• Wed
  • Nov 26, 2014
  • Updated: 1:46pm

Domain name boom as Chinese characters get the green light

PUBLISHED : Thursday, 04 February, 2010, 12:00am
UPDATED : Thursday, 04 February, 2010, 12:00am
 

Integration between the Hong Kong and mainland economies is expected to spur more enterprises to adopt the Chinese-character suffix of the '.hk' internet domain name for their Web addresses.

'We may be able to attract a larger number of applicants, including local companies and mainland firms doing business in the city, to use the suffix when the multilingual system for online addresses is introduced later this year,' said Jonathan Shea Tat-on, the chief executive of the government-backed Hong Kong Internet Registration Corp.

The non-profit body administers the .hk country code top-level domain name. This type of suffix denotes the location of a user, unlike the so-called generic top-level domain names such as .com, .org and .gov.

Shea said there is 'a huge potential' to double the total number of .hk registrations, which reached 183,231 as of last month, because 'having a full Chinese-character website address represents the next logical step for companies in Hong Kong and the mainland to enhance awareness of their brand in each other's market'.

This development follows the decision in October by the United States-based Internet Corp for Assigned Names and Numbers (Icann), which oversees all internet domain names, to end the exclusive use of Latin scripts for website addresses and pave the way for typing Web addresses using characters from other languages, including Chinese, Arabic and Japanese.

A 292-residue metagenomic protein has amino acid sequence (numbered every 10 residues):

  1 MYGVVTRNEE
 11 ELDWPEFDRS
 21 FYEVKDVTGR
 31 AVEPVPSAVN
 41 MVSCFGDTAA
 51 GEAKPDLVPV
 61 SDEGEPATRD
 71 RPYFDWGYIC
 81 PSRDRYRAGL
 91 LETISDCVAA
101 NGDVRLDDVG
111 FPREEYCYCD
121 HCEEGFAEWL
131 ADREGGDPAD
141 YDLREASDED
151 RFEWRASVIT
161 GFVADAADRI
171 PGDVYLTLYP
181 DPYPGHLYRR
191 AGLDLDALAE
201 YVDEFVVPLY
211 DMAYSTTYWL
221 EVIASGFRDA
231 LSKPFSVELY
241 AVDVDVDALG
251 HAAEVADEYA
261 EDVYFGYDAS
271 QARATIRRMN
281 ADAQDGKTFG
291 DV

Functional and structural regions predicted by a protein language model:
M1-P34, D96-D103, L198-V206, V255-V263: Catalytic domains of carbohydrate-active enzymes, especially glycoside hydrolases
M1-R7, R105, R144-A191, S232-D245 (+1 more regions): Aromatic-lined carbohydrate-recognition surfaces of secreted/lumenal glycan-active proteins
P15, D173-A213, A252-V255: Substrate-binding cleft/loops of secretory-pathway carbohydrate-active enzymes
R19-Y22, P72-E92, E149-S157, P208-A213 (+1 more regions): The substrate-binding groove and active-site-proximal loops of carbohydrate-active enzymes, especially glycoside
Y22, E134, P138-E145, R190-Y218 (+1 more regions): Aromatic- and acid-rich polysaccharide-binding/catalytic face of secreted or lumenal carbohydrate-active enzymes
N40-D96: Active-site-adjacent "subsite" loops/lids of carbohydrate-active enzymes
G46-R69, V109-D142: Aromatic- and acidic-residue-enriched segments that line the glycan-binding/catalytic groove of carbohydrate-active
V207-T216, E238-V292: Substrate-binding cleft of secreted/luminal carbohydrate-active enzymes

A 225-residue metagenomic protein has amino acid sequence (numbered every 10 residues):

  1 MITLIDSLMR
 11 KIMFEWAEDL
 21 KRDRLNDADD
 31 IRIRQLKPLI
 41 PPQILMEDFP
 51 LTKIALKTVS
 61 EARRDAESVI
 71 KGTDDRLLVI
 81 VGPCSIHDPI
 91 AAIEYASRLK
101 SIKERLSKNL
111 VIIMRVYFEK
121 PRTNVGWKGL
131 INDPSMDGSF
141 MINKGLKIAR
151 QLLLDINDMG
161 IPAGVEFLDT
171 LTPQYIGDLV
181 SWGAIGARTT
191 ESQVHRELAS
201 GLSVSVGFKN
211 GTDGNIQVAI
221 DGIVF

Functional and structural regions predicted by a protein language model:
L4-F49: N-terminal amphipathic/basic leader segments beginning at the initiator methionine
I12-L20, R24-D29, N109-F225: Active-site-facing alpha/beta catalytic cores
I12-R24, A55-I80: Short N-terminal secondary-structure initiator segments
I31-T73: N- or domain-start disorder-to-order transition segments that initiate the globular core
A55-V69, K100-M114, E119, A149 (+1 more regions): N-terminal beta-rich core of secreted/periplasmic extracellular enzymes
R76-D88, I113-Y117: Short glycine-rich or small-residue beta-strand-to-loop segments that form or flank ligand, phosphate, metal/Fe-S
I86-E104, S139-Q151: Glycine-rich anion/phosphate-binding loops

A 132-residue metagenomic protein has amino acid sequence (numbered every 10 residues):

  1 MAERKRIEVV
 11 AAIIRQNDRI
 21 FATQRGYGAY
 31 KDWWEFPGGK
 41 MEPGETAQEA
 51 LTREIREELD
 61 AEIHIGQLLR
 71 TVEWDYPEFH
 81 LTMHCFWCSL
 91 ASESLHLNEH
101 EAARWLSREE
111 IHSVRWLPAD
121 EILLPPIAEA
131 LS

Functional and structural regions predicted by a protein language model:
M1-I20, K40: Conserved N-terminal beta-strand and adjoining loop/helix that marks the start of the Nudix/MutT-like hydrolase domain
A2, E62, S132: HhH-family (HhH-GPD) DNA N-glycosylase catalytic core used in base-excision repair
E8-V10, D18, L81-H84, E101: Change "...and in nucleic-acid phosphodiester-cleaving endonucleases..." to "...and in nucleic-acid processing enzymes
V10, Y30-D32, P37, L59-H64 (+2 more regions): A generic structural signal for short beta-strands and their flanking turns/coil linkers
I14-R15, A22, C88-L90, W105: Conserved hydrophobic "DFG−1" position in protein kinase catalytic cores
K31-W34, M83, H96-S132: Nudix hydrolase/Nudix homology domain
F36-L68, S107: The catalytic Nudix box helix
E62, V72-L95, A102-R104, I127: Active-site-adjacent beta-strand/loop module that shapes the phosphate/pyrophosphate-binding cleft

'It is our hope that Icann will give us the green light to implement this new internet address system around June,' Shea said. 'The backlog of applications Icann must review, however, means the go-ahead for Hong Kong could be much later this year.'

The city's domain name administrator plans to offer the Chinese-character registration free to all .hk users.

'We see the Chinese and English .hk domain names becoming complementary to each other, fostering further growth of the internet community among the Chinese-speaking population,' Shea said. It is expected that most of the Chinese-character domain name applications will be submitted by corporate brands, government departments, not-for-profit organisations and small and medium-sized enterprises.

A number of early inquiries identified by the city's domain name registrar included privately held property company Sino Group and creative online exchange platform Anyidea.hk.

According to a survey by the China Internet Network Information Centre, more than 60 per cent of mainland internet users said they preferred to deal with addresses in Chinese characters to help search for websites.

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